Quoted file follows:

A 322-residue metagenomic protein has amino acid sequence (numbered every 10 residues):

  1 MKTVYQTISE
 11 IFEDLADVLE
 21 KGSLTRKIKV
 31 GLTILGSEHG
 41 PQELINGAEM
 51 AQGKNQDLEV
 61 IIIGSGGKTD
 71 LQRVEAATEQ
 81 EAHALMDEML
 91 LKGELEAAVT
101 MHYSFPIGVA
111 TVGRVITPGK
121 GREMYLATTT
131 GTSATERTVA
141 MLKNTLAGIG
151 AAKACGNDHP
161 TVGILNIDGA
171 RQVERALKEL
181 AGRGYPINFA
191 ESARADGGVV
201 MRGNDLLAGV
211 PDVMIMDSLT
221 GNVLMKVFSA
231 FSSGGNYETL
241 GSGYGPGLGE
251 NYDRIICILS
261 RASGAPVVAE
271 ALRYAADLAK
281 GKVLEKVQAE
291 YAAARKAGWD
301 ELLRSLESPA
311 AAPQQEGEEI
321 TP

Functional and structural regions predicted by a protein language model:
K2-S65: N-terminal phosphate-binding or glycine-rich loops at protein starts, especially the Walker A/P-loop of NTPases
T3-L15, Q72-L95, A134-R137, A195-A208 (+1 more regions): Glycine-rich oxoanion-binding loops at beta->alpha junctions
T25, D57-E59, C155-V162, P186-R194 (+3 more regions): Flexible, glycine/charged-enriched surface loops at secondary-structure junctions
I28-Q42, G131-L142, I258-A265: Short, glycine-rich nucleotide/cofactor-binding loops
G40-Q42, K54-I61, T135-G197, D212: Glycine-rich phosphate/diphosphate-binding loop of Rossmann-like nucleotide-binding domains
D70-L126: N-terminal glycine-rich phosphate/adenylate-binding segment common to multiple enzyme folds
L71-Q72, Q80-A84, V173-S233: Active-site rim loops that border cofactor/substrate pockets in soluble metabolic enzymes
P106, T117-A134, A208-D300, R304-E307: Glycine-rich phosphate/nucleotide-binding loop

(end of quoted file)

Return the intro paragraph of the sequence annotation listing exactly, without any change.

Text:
A 322-residue metagenomic protein has amino acid sequence (numbered every 10 residues):